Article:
Erie County overdoses on pace to eclipse 2019 numbers

Narcan display outside of Rath Building in Buffalo. July 28, 2020 (WBEN Photo/Mike Baggerman)
Photo credit Narcan display outside of Rath Building in Buffalo. July 28, 2020 (WBEN Photo/Mike Baggerman)

The county's medical examiner has confirmed 44 overdose deaths so far in 2020. While this number is significantly lower than the 301 confirmed deaths in 2016 and the 156 deaths last year, county officials said there are 127 cases that are still pending.

Erie County Executive Mark Poloncarz said most of the deaths are older cocaine whose drug was laced with fentanyl. Other officials share worries that cocaine is on the rise again.

"If those pending cases all became confirmed cases, we would actually have more deaths already in 2020 than we had in all of 2019," Poloncarz said. "It is likely that some of those pending deaths will actually be determined to not be the result of an opioid overdose, but we know that there are unfortunately too many people in our community who have died from an opioid overdose in the last few months."

Ten of the people who have died from the cocaine overdose where above the age of 60.

There has been a spike in overdose deaths in Erie County, mostly from those using cocaine laced with fentanyl. There are 44 confirmed overdose deaths, but pending cases could outweigh all the total overdose deaths from 2019.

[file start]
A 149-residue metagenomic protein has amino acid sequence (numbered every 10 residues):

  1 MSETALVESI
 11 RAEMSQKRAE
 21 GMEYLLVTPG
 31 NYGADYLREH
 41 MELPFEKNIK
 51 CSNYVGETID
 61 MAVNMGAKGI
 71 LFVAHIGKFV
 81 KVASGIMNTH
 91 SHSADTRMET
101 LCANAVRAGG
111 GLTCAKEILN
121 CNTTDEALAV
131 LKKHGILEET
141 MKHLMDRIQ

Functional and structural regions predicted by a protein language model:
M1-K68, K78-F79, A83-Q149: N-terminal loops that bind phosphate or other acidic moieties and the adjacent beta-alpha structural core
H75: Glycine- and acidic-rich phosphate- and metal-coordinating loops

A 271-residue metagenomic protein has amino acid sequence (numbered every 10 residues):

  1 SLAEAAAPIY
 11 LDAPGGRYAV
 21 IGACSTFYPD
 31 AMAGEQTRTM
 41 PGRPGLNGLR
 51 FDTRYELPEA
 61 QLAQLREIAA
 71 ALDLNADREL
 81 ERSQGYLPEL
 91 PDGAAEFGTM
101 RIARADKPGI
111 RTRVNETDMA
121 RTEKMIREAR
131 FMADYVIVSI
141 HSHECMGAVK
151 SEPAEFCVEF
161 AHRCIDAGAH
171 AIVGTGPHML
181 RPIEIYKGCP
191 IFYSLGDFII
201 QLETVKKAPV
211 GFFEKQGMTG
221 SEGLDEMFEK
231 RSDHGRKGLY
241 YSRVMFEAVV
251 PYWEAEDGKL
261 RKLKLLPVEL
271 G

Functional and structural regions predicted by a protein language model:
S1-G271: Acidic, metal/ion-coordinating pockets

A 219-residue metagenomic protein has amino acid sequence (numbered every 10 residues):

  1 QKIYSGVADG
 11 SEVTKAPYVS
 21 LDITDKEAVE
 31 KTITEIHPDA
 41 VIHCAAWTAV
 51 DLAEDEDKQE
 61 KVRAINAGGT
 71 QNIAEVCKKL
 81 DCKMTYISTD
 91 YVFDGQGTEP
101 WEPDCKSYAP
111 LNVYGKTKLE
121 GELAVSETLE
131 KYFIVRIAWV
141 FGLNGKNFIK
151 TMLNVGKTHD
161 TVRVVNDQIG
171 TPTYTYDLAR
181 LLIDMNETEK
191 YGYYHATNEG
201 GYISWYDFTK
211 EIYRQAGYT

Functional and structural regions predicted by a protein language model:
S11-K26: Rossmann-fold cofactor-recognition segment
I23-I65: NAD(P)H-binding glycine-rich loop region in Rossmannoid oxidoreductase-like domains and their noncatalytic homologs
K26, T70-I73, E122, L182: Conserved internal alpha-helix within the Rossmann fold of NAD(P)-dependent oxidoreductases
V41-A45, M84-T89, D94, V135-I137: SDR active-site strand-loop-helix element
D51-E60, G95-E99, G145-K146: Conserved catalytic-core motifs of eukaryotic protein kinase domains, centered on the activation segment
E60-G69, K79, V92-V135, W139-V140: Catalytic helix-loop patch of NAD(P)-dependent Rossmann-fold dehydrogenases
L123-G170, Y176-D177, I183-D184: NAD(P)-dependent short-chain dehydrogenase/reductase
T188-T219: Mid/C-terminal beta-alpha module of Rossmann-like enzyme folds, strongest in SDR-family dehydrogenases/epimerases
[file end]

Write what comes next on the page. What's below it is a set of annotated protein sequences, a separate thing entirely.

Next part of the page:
— WBEN NewsRadio 930AM (@NewsRadio930) July 28, 2020

"The more cocaine is being cut with fentanyl, the more deadly it is," Erie County District Attorney John Flynn said. "And the more deadly it's becoming. I just caution everyone. Obviously I don't want anyone using cocaine in general but I caution those...who may be older, long-term cocaine abusers, to please stop. Please recognize there may be fentanyl or heroin that is cut in the cocaine that you think you're buying. You're not going to know it."

Health Commissioner Gale Burstein said 45 percent of the opioid-related deaths this year involve cocaine.

"Help is available," she said. "We want everybody to carry narcan wherever they can. You never know when you might need it. You might be home with a friend, partying, and, all of the sudden, somebody falls out. You could be home doing some cocaine and not realize that there was fentanyl in it and start to feel woozy. It's really important to have narcan with you at any time."

Anyone looking to acquire narcan can do so by texting (716) 225-5473 to inform the county that you need it. Burstein said the county will not ask you why you need the narcan but will ask you how they can get it to you.

Erie County Mental Health Commissioner Mark O'Brien hopes that the rise in cocaine deaths will serve as a "wake-up call" that fentanyl can kill anyone.